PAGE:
Nano Reef Tanks

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Editor’s Note: This article is the first by Karlo Martinez. Karlo is an avid nano aquarium keeper and Do-It-Yourselfer. His DIY work has absolutely blown me away. If you have time, be sure to check out his nano tank build on MARSHreef.com, you’ll enjoy it, I promise.

Just want to do a little write up on nano reef tanks, which if you go to every site online will have different opinions about what is the correct size to call a tank a nano. I would consider any aquarium under 30 gallons to be labeled as a nano tank.

Nano tanks have become very popular in the past few years, whether it be for their cost savings or just the challenged of trying to keep a small reef. Now that many companies have seen this growth in popularity there is a large selection of tanks that can be acquired with all the necessary equipment already integrated, and all that need to be done is add your livestock.

Acrylic Nano Reef Aquarium

Acrylic Nano Reef Aquarium

*Photo of this Nano Provided by the Author

Don’t be mistaken that just because it’s smaller it’s easier to take care of. They are actually more difficult to maintain because of their small size and any little change can make the tank crash. I would recommend on any nano tank to do at least one water change weekly and to always check the water quality…at least twice a week. One of the other problems that come with keeping a nano is the water temperature. With today‚Äôs lighting options and the always popular MH (Metal Halide) lighting, this is the biggest problem. It hits home for me, as I just experienced it first hand where high temperatures equals bad news. And this holds true not only MH but any other lights you use. Just the water volume alone in a small tank rises much faster. But it can be prevented by making a small investment in a chiller, which will give you peace of mind and not thinking about what could happen and all the work and money you have put into your tank can be lost so quickly.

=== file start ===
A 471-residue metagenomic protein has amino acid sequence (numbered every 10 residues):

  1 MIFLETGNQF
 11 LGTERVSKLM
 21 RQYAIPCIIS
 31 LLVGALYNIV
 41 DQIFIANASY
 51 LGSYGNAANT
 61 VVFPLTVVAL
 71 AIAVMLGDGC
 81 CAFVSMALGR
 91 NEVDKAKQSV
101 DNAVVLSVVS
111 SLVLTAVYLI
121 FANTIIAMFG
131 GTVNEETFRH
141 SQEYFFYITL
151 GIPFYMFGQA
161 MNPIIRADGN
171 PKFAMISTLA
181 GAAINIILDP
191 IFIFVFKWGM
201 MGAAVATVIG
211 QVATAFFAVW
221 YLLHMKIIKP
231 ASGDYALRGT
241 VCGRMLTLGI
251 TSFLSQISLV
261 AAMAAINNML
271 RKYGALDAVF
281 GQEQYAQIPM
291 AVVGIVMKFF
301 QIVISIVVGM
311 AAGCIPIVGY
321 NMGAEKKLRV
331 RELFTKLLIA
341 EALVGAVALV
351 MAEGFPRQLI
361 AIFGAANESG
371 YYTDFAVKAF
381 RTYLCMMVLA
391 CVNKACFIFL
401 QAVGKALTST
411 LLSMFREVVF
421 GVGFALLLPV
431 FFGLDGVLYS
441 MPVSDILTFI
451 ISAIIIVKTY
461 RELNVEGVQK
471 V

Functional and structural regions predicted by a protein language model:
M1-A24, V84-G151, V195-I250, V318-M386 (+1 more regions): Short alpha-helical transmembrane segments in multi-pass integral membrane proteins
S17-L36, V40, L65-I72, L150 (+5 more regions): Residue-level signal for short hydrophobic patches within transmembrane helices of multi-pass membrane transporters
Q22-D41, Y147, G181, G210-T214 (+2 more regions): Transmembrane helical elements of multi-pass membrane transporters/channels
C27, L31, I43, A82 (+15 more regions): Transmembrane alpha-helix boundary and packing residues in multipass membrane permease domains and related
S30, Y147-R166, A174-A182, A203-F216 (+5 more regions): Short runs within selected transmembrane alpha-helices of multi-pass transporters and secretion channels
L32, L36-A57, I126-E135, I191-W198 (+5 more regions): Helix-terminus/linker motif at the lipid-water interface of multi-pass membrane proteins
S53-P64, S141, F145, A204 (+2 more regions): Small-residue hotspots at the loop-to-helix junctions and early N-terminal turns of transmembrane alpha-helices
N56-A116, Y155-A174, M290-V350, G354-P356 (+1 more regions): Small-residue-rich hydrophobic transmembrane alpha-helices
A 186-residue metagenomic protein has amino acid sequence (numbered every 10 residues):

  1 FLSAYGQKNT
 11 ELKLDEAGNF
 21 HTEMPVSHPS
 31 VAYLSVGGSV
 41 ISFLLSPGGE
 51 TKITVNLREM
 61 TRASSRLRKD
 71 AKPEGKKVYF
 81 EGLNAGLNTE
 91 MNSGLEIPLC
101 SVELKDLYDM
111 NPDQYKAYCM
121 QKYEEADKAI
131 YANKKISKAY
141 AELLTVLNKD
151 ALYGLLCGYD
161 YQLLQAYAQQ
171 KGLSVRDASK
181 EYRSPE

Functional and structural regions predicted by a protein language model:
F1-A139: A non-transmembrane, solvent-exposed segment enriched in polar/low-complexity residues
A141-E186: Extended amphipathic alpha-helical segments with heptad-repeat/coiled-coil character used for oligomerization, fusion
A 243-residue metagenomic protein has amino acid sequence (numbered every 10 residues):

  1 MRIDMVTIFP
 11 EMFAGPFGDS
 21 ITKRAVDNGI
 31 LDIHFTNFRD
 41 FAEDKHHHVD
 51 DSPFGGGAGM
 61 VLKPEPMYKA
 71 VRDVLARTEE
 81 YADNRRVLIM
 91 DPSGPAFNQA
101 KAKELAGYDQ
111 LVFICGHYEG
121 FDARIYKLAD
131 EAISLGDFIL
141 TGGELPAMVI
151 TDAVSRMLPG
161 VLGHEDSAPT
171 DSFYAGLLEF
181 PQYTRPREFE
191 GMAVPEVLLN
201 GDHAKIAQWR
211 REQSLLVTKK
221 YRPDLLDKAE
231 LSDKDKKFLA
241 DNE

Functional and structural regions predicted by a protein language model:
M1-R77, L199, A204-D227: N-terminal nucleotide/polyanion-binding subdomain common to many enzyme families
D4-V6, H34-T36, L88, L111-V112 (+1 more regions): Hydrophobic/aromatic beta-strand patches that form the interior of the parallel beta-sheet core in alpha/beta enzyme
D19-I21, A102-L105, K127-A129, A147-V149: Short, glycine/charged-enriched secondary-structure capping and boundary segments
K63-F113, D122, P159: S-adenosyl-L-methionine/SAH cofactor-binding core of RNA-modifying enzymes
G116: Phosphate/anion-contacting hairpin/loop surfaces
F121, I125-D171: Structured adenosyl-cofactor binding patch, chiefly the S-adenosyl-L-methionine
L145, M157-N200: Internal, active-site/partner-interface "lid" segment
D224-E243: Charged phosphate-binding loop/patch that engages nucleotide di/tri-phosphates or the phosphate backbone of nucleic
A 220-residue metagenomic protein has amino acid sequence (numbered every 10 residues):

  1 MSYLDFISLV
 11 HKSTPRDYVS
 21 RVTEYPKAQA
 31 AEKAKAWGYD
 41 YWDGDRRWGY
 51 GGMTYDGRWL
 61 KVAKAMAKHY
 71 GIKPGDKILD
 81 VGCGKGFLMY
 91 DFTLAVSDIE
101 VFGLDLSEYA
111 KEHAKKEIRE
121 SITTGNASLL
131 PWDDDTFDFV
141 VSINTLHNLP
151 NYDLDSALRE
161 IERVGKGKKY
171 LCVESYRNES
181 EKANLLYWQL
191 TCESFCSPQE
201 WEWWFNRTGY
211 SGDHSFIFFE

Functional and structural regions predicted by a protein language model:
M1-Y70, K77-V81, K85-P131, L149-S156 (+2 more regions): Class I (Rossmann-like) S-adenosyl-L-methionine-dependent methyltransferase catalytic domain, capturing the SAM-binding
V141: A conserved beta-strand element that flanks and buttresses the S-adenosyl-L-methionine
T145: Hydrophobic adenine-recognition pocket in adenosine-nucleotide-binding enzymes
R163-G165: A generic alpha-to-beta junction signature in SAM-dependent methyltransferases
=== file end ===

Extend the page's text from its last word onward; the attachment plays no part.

Rear Chamber of Acrylic Aquarium

Rear Chamber of Acrylic Aquarium

*Photo of this Nano Provided by the Author

One other thing that needs to be considered and researched is what type of livestock you want to keep in the tank, if any. Do your homework, ask questions, look at other tanks and see what is kept, don’t just go out and buy a nice “Dora” or “Nemo” because your kid loves the movie. Some of the recommended inhabitants that can be kept in a tank this small would be gobies, clownfish, and invertebrates such as snails and shrimp. Keep in mind that not all nano tanks come with a filtration system that are seen in larger setups and these will not handle too many inhabitants and their excess wastes. One of the best ways to keep a healthy tank is to include a good amount of live rock and a good sand bed which will help in the filtration and break down of waste.

Nano Reef Aquarium

Nano Reef Aquarium

*Photo of this Nano Provided by the Author

There is a more challenging size tank that aquarium hobbyist have also been keeping. These are the pico reef tanks. These come with all the same responsibilities as the nano, but require more monitoring and care. These tanks, in my opinion, are anything under 5 gallons and preferably do not include any fish in them. They will require even more frequent water changes and testing than nanos.

As with all types and sizes of tank the number one recommendation is to have patience, don’t hurry trying to catch up to someone else’s tank or try and make it look like the local stores tank because it also took them time to get it that way and not overnight.

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